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VERIFY: Five myths about the spring equinox

With the start of spring, comes a lot of myths about the exact moment the new season arrives.


With the spring equinox, come many misconceptions about what it means and why it happens.

Lauren Woolsey, an astronomy professor at Grand Rapids Community College, helped debunk five of the most common myths about the change of season. 

But before covering the myths, Woolsey explained the basics about equinoxes.

“The earth is always tilted, and so the equinoxes are when that same tilt isn’t actually towards or away from the sun," Woolsey said. "And so over the course of that particular spin of the earth's orbit, that 24-hour period, every single patch of the earth from the North Pole down to the South Pole, is getting 12 hours of daytime and 12 hours of nighttime.”

Now, to the myths surrounding the spring equinox. 

1. Is the equinox the official first day of spring? 

Not necessarily. Meteorologists go by a different timeline, and so do some other countries.

“For us that’s certainly true, and other countries the way that they define their seasons, the equinox would be the height of spring,” she said. 

2. Can you balance an egg on its end during the equinox because of the gravitational pull? 

It sounds a little ridiculous, because it is.

“That's a fun myth because it's so pervasive and it's very easy to disprove," she said. "You absolutely can stand in egg on its end today, but you can do that any time of the year.”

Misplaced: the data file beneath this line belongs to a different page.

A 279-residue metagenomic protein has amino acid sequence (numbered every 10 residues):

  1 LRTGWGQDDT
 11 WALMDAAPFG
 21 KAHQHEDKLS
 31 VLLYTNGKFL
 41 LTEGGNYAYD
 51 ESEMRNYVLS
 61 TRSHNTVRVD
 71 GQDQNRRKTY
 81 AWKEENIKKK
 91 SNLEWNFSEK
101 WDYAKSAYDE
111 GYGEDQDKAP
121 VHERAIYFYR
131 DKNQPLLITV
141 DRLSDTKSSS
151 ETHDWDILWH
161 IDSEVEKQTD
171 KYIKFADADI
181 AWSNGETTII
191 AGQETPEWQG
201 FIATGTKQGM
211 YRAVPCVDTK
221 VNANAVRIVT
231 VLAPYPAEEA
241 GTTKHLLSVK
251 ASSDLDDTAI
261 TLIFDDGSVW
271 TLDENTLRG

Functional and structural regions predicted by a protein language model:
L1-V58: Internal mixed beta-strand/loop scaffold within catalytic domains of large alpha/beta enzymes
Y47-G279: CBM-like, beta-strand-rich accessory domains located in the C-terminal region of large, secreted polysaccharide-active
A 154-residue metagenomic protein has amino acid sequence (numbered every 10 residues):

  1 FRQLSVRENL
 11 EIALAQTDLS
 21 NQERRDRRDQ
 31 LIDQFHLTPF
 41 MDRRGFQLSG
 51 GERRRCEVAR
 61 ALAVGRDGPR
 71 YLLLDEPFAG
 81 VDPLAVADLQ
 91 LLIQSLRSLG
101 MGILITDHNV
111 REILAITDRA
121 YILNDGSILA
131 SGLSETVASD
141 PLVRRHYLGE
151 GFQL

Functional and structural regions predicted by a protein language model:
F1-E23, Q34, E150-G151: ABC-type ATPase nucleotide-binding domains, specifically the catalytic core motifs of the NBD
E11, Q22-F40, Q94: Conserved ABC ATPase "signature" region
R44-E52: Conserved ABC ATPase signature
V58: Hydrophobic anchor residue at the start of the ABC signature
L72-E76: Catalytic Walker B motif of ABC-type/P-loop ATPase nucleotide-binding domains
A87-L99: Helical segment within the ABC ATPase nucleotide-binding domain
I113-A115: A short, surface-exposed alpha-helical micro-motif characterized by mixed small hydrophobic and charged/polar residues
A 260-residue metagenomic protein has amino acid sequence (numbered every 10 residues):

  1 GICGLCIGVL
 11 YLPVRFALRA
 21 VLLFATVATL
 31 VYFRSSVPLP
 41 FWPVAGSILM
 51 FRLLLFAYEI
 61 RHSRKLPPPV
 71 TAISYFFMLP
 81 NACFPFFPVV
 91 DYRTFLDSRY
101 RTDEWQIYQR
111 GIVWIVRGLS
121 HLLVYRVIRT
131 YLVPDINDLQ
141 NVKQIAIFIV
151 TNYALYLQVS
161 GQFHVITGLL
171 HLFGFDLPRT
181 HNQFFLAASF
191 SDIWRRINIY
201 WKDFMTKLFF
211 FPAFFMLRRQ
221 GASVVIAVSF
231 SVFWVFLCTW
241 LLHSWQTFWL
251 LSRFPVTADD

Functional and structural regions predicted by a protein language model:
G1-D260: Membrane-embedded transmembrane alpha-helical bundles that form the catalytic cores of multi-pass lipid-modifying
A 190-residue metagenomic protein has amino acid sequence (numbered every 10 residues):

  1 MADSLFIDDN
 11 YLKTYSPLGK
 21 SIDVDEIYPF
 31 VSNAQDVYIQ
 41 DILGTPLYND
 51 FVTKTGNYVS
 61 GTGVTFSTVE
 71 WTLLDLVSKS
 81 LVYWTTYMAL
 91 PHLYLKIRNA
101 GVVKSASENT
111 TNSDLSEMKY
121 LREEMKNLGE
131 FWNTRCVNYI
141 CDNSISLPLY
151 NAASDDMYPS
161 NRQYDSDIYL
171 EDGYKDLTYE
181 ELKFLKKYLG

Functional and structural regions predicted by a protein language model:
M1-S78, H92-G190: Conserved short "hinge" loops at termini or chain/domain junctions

3. Will you have no noontime shadow? 

Not here in West Michigan.

“Here in Grand Rapids, we're too far north of the equator to ever have no shadow at noon," she said. "That would mean the sun is directly over our heads, and that can only happen if you're close enough to the equator. 

4. Does the spring equinox happen on the same day every year? 

We can disprove this, too. 

“It's always March 20, 21 or 22, and that varies because of the fact that our year is actually 365-and-about-a-quarter, and so leap year always fixes that for us, and that’s why we’ve got leap year," she said. "But it means that when we get to that exact spot in three-dimensional space, it might not be our exact same calendar day.”

5. Can the spring equinox change your mood? 

“There is no scientific fact, but I don't know about you, we've had such a rough winter that I'm certainly in a better mood knowing spring is on its way,” she said.

In other celestial news, the last supermoon of 2019 will be visible tonight, coinciding with the spring equinox, which is pretty rare. Fingers crossed for a clear sky to check it out!

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